home overview research resources outreach & training outreach & training visitors center visitors center search search

3d Planetarium Dome Movies

Human T-cell and HIV virus stereoscopic dome projection shown in red-cyan anaglyph mode.
Influenza virus proton channel dome projection, left eye view using moving camera technique.


The Imiloa Astronomy Center in Hilo, Hawaii installed the first 3-d planetarium in 2007. They project left and right eye images and viewers wear notch filter glasses to perceive depth. Dome display can put the viewer inside a 3-dimensional scene, providing a sense of immersion not possible with the narrow field of view provided by flat screen projection. We've tested a new technique for 3-dimensional dome rendering that allows depth perception when looking in any direction, not just the forward direction.


We added dome rendering to UCSF Chimera including the ability to capture left and right eye images offset from the center of the dome hemisphere. Using fixed camera positions for the left and right eyes does not give correct depth perception if the viewer in the dome turns 90 degrees or 180 degrees from the forward direction because the viewer's eyes will not correspond to the camera positions used in the rendering. To allow the viewer to see depth while looking in any direction we tried a rendering method where each vertical image strip on the dome is rendered using left and right camera positions side-by-side and perpendicular to that strip direction. In other words, each vertical strip of the dome image uses different camera viewpoints. Capturing and combining the strip images was done with a Python script panorama.py.


We rendered videos using the fixed and variable camera position techniques and viewed them at the Imiloa planetarium. Left and right eye dome master images for each video frame were made at size 4096 by 4096 for 30 frame per second playback, with 0.6 degree parallax for the 16 meter dome. These were "sliced" for the Imiloa dome by Shawn Laatsch, director of the planetarium. For the fixed camera views we flew over segmented human T-cell electron microscopy data ending at an HIV virus particle. For the variable camera position method we placed the viewer inside an influenza virus proton channel (PDB 2kih). The variable method required rendering 12000 images (circumference of a circle with 4096 pixel diameter) for each frame requiring about 30 minutes per frame. To reduce computation time we rendered just one frame (left, right) and then rotated it around the dome zenith by 360 degrees in half degree steps for our test video.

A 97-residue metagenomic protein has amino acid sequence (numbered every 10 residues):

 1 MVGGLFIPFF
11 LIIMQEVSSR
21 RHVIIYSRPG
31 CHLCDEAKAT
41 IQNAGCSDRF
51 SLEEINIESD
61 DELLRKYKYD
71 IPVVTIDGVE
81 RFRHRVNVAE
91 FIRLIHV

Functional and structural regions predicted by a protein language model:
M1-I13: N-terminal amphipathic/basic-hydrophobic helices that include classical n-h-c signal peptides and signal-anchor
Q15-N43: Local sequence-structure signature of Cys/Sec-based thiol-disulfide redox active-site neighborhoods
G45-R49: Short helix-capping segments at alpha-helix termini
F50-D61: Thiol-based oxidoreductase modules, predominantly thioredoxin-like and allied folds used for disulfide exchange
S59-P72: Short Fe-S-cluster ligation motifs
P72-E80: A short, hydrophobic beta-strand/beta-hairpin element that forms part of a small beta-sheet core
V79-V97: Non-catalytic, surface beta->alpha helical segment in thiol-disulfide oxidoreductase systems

To preview the variable camera position technique using flat screen display we also unrolled 360 degree cylindrical projections for panoramic viewing.

Conotoxin protein PDB 1a0m shown with 360 degree cylindrical projection using moving eye camera positions and red-cyan anaglyph display.


Viewing our test animations at the Imiloa planetarium gave good depth perception for forward viewing using the fixed camera position stereo method. The 120 seat planetarium has all seats facing in one direction. Turning to look 90 degrees left or right from the forward direction gave poorer depth perception but did not completely eliminate it, apparently because the brain extrapolates the depth information from the forward direction towards the sides even when the eye images have no parallax when viewed 90 degrees to the side. Turning 180 degrees makes the viewer's left eye see the rendered right eye image -- the eye positions are swapped relative to the fixed rendering positions and the depth is inverted and confusing.

With the variable camera position technique the depth perception was good when turning to view in any direction. With this technique the rendered image seen in the viewer's peripheral vision should show distortion since peripheral regions used camera positions differing from the actual viewer eye positions. Peripheral distortion was not apparent.

An advantage of the fixed camera position rendering is that tilting your head back gives good depth perception at the top (zenith) of the dome, which is not the case for the variable camera position method. So fixed camera position works well for forward and up/down viewing while variable camera position rendering works well for viewing the horizon 360 degrees around.


The variable camera position stereoscopic rendering can put the viewer in the middle of a molecule. But the rendering time is thousands of times longer and a minute of video at 30 frames per second would take about 1 month to render on a single computer for our test case. A direct comparison of the fixed camera and variable camera techniques using identical scenes would give a better sense of the merits of the two rendering approaches.

Laboratory Overview | Research | Outreach & Training | Available Resources | Visitors Center | Search